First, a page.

Sunday, June 27, 2010

Introduction to the Invasives

Living in an urban area has its conveniences but also many challenges. One of those challenges is dealing with the invasive plant species that have been introduced by well meaning gardeners.  Here are several we are continually battling.

Bush Honeysuckle (Lonicera morrowi)

Bush honeysuckle is a native of Asia and extremely invasive. The berries are eaten by birds, which transport them all over. They easily end up in our area parks and woodlands where they take over.

Bush honeysuckle was planted along the edge of our yard before I moved in. It took me quite some time to become informed about this invasive, and I have been fighting it since. They are extremely hard to kill. It cannot be done without herbicides, which I carefully dab on the cut stumps to try and avoid contaminating anything around it.  Every spring I am continuing to pull seedlings that pop up in my yard.

If you discover bush honeysuckle in your yard, please take it out and consider replacing it with native plants.  If you live in Missouri, the Missouri Department of Conservation has an excellent brochure, which gives wonderful native alternatives.

Wintercreeper  (Euonymus fortunei)

This plant has been used as a ground cover all over St. Louis. You can also find many “euonymus trees” in the area as people let the vine grow up the tree. When allowed to stay on the ground it can usually be kept confined to a given area. However, when this vine is allowed to climb up trees and on fences it will flower and produce berries, which, just like the bush honeysuckle, the birds eat and spread. Wintercreeper is being found in our local parks and woodlands where it chokes out the wild flowers and kills small trees reducing the diversity in any area it grows.  At Adventure Farm I find wintercreeper in my gardens on a regular basis.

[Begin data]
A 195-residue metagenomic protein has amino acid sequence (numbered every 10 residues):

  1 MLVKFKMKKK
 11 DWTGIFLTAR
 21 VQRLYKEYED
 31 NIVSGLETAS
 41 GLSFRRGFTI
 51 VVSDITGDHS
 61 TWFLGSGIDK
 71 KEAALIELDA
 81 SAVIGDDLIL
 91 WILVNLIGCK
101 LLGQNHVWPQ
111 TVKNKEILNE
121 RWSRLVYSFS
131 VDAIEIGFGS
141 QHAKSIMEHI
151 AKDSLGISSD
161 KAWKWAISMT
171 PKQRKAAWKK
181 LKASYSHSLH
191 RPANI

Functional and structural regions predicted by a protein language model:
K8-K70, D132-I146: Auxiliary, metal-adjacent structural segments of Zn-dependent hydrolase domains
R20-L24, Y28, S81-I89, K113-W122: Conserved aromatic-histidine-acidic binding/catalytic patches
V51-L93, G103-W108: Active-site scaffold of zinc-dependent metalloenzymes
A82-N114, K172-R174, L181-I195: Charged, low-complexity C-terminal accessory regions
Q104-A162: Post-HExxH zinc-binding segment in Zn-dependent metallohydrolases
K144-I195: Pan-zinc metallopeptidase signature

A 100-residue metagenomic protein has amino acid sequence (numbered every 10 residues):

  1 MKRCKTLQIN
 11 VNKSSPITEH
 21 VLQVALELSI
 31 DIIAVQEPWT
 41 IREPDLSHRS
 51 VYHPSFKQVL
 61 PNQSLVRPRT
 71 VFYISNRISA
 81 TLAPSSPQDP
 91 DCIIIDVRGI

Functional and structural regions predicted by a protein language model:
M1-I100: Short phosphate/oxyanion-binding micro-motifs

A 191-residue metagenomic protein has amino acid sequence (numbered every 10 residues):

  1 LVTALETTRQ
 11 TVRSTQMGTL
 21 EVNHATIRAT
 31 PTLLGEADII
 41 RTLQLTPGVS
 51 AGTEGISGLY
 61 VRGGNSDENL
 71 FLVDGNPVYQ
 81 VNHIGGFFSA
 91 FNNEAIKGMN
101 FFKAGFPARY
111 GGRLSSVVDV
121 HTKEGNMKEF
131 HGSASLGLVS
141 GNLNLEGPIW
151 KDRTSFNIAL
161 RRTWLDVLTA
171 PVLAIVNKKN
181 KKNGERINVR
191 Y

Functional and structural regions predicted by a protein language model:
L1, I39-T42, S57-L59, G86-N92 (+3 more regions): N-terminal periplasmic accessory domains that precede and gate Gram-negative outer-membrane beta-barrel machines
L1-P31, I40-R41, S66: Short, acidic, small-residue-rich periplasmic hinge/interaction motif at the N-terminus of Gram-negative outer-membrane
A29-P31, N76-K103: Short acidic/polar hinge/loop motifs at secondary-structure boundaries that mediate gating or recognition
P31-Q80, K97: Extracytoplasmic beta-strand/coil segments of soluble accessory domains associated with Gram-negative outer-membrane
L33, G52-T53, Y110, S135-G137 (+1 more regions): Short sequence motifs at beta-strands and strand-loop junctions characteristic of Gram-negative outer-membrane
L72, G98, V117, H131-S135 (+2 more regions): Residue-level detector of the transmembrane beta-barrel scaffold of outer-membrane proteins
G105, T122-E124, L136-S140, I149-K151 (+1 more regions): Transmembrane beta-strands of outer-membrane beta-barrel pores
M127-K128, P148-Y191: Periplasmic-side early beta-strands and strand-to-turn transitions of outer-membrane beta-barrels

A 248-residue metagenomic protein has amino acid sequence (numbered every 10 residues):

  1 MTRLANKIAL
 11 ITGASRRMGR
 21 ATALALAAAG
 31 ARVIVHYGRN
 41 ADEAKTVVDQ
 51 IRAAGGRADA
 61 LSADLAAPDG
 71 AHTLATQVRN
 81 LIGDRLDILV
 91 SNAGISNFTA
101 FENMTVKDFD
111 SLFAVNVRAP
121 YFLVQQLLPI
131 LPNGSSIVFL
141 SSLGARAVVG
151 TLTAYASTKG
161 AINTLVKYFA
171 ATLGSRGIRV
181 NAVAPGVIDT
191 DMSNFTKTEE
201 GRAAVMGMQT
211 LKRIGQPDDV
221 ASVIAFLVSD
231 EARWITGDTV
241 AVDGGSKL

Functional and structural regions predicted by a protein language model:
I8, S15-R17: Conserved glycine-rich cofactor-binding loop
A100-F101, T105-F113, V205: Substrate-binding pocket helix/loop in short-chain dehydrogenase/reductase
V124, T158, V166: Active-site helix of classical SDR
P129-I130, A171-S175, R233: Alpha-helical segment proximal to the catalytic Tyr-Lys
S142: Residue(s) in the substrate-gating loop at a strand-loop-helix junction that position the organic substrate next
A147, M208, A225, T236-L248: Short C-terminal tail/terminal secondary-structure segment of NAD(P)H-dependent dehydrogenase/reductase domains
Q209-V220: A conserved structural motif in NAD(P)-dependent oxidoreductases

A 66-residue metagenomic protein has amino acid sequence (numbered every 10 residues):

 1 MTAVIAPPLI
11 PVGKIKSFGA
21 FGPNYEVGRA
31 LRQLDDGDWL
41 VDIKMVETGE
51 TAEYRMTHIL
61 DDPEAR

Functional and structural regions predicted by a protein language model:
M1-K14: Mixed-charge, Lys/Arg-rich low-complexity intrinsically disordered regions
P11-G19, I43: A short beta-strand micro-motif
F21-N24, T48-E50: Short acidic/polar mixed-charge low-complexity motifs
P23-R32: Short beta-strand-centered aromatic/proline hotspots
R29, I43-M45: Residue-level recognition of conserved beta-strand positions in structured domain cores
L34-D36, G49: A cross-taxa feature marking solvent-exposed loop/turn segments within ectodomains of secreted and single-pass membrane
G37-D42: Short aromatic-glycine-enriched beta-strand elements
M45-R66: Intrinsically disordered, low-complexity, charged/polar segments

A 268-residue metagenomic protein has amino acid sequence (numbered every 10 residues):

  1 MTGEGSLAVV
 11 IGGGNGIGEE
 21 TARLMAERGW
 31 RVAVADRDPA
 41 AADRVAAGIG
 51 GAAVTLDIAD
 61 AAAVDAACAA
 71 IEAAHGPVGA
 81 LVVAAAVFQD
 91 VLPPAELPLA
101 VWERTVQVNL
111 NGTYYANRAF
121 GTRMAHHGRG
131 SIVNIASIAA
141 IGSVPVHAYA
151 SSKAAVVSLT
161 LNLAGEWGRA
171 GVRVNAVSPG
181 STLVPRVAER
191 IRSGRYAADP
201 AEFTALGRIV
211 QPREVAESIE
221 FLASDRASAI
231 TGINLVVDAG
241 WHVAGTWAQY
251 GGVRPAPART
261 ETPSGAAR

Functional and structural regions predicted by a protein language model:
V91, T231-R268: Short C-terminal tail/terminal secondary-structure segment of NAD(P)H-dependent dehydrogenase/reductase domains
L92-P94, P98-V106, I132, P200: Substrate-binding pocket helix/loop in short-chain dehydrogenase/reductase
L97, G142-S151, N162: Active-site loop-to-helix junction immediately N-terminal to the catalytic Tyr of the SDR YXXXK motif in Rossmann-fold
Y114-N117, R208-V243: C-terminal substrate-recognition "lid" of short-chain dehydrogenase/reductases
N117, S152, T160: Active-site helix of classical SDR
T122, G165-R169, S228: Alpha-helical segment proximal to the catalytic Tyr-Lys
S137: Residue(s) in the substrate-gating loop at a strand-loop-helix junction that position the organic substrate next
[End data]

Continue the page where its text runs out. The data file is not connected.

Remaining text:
Some lovely MO native ground covers that can be used in place of wintercreeper include:

Squaw-weed (Senecio obavatus and Senecio ampullaceus)
Native ferns
Rose verbena (Glandularia canadensis)
Purple poppy mallow (Callirhoe involucrate)
May Apple (Podophllum peltatum)
Canadian Wild Ginger (Asarum canadense)

Sweet autumn virginsbower  (Clematis terniflora )

This is one of our biggest problems. This clematis blooms in the fall with beautiful showers of tiny white flowers. I can understand the attraction. However, it is highly invasive and hard to get out. I pull and pull this stuff every year and try to make sure it doesn’t bloom and go to seed in the fall.

Unfortunately these are not the only invasives in our area and that trouble us at Adventure Farm.  There are more than I could possibly list here, but a short list of sometimes surprising invasives include:

Burning Bush
Butterfly Bush
English Ivy
Rose of Sharon
Japanese honeysuckle

Please take some time and become familiar with your native alternatives. A nice place to visit online for MO natives is the Grow Native website at

Grow native is a program developed jointly by Missouri Department of Conservation and the Missouri Department of Agriculture.

If you don't live in Missouri, I'm sure there are many resources in your area to help you become informed, too. Get Googling :)


  1. I have both honeysuckle and winter creeper in my yard. The woman who had the house before us landscaped with both. It has been an ongoing battle the 5 years we've owned the house. Ugh. This year for every honeysuckle bush I chop down I'm replacing it with a native. I've paused on the honeysuckle hacking this spring/summer to preserve any hidden birds nests. Cardinals especially are fond of nesting in thick shrubs.

  2. Oh and I forgot to add that I have Rose of Sharon in the yard too...and it's just as bad, if not worse than the honeysuckle.

  3. Yes, my neighbors planted Rose of Sharon several years ago. It is becoming a hugh nightmare. I'm shocked at how fast it has spread, mostly in their yard so far.